Now the Lord has to teach us lessons which shall cure us of this presumptuous intrusion into his presence, and before he gives us any spiritual and holy boldness, to convince us in the depth of our conscience of his great and terrible majesty, that we may draw near unto him with reverence and godly fear. He therefore convinces us by his Spirit and grace that in his righteous law he is a “consuming fire;” that he is infinitely just and holy; that we cannot see his face and live; that the first gleam of his tremendous justice would banish into eternal perdition any who came nigh to his throne in the confidence of their own righteousness. Thus, by imparting light to see and life to feel who and what he is; by applying his holy law in its spirituality and curse, and by giving us to know something inwardly and experimentally of the sin that dwelleth in us, the Lord effectually cuts up and breaks utterly to pieces that presumptuous vain confidence, that false, self-righteous ‘religion’ in which we by nature are so cradled up. By his own divine and special teaching he gives us to see and feel that we have not only no natural and inherent right to draw near to the throne of his majesty, but that if we do so in presumptuous ignorance or self-righteous confidence, we only incur his displeasure. “I will be sanctified, saith the Lord, in them that come nigh me.” He still is what he was at Mount Sinai, when he said, “Let not the priests and the people break through to come up unto the Lord, lest he break forth upon them.”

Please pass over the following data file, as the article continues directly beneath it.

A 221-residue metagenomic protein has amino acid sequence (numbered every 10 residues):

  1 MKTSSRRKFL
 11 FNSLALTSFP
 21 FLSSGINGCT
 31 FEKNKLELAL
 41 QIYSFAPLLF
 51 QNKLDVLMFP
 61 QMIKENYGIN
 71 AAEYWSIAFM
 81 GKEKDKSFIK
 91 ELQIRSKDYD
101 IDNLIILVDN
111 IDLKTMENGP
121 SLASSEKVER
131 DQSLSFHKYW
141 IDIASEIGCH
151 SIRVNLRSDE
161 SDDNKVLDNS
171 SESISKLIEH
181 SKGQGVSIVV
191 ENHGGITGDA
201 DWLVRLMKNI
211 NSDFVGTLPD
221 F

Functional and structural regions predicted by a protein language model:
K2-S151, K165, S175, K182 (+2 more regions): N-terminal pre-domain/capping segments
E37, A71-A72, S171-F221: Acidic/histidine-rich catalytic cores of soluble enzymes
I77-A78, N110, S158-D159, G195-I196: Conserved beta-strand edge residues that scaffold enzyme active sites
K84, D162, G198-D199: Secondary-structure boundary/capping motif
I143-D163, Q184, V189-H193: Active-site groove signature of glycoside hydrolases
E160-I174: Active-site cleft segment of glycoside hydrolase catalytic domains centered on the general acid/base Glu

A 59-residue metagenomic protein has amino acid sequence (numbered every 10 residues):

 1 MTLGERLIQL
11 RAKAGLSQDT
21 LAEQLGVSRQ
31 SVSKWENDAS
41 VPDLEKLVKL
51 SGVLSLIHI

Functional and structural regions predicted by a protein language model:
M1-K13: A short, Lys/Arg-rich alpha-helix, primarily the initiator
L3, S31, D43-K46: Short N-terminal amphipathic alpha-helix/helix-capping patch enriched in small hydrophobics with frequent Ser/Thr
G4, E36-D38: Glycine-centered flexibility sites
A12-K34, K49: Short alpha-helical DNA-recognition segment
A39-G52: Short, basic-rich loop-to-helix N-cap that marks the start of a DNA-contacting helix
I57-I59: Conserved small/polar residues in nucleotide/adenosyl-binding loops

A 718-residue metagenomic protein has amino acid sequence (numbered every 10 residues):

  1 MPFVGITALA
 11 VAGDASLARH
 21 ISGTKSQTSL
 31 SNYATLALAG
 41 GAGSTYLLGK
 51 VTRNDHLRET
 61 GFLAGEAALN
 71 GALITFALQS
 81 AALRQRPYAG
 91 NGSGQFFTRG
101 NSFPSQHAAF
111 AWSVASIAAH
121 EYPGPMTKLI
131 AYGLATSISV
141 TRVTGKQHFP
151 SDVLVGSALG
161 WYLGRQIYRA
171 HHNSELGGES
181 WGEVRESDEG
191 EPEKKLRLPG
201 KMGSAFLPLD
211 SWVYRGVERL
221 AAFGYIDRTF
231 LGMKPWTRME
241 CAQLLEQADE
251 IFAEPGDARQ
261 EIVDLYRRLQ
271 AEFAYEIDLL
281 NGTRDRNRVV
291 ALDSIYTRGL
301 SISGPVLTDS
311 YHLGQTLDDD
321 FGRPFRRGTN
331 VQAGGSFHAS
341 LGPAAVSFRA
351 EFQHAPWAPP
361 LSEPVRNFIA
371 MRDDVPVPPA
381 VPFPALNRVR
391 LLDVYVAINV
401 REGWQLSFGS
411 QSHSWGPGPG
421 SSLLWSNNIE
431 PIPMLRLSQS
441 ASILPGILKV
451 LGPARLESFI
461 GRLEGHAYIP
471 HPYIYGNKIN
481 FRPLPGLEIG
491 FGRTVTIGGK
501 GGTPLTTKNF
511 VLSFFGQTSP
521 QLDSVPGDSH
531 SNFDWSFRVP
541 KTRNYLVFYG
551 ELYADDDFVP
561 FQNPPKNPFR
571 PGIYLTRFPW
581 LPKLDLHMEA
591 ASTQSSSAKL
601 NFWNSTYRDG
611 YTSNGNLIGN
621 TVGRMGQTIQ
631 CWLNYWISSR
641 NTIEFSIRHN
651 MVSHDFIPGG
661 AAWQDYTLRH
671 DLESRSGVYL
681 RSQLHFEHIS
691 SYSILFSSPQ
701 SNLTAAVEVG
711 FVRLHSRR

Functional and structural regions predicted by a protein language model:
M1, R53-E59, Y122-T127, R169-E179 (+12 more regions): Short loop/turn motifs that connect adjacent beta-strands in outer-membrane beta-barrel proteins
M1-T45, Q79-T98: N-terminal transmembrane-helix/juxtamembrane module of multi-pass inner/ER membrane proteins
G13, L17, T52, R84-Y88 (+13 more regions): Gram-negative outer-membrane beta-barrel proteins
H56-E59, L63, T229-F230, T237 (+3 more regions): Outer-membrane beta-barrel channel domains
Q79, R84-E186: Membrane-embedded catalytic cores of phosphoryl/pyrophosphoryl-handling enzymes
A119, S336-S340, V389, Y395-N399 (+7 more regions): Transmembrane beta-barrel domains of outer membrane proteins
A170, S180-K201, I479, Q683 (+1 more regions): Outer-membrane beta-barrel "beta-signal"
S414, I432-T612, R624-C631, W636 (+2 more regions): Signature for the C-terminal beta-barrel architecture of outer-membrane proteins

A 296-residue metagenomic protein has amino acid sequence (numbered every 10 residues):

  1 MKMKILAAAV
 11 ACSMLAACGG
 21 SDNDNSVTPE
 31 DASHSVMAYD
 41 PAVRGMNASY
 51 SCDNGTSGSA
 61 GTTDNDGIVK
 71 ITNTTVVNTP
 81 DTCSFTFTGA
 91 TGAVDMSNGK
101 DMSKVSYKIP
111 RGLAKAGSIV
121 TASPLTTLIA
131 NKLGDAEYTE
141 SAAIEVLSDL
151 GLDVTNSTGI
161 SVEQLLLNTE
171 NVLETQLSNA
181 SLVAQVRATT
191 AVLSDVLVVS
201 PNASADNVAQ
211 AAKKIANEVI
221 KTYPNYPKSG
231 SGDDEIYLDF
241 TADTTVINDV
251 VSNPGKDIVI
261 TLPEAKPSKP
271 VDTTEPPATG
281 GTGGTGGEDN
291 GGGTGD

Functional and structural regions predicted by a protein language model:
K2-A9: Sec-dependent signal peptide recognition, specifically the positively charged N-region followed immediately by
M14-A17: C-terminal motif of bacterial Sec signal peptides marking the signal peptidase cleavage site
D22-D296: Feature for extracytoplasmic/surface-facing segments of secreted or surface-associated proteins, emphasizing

And yet the apostle in the text speaks of “having boldness to enter into the holiest.” How is this to be reconciled with what I have been just saying? Thus. All boldness that rests upon any goodness of ours—upon any wisdom, strength, or righteousness of the creature, is stamped with presumption, and is the offspring of ignorance and pride. But a boldness that springs out of a living faith in the blood of the Lamb, and from the work and witness of the Holy Spirit in the heart, is not a vain confidence which God abhors, but a fruit of the Spirit which he approves of and loves. And this leads us to our second point, which was—

II. —To show the grounds on which we may draw near with holy boldness; and these, as laid down by the apostle, are three.